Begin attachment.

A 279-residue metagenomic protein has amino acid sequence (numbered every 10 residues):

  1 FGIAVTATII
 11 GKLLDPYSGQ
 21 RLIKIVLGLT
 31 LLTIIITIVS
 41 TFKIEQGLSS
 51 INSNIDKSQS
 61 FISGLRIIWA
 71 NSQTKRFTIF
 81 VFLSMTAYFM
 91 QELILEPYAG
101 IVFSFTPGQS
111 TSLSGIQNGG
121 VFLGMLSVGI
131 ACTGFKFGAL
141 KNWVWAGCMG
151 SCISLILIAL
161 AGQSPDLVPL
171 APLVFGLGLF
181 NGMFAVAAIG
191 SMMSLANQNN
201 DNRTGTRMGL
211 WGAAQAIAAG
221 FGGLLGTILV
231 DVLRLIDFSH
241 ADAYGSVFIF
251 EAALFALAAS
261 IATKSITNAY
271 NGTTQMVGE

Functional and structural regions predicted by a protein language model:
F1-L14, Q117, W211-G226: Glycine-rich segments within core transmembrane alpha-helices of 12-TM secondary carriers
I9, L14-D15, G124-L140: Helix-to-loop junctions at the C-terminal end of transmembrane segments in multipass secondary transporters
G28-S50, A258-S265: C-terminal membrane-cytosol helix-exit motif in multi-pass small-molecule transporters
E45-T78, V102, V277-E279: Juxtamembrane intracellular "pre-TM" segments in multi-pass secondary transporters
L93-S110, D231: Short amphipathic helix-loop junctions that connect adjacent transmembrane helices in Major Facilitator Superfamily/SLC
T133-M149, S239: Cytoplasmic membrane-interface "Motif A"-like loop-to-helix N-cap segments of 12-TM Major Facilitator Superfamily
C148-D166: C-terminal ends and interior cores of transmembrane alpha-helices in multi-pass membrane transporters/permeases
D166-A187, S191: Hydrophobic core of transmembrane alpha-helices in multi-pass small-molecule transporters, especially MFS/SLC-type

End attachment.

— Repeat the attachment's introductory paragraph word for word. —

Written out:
A 279-residue metagenomic protein has amino acid sequence (numbered every 10 residues):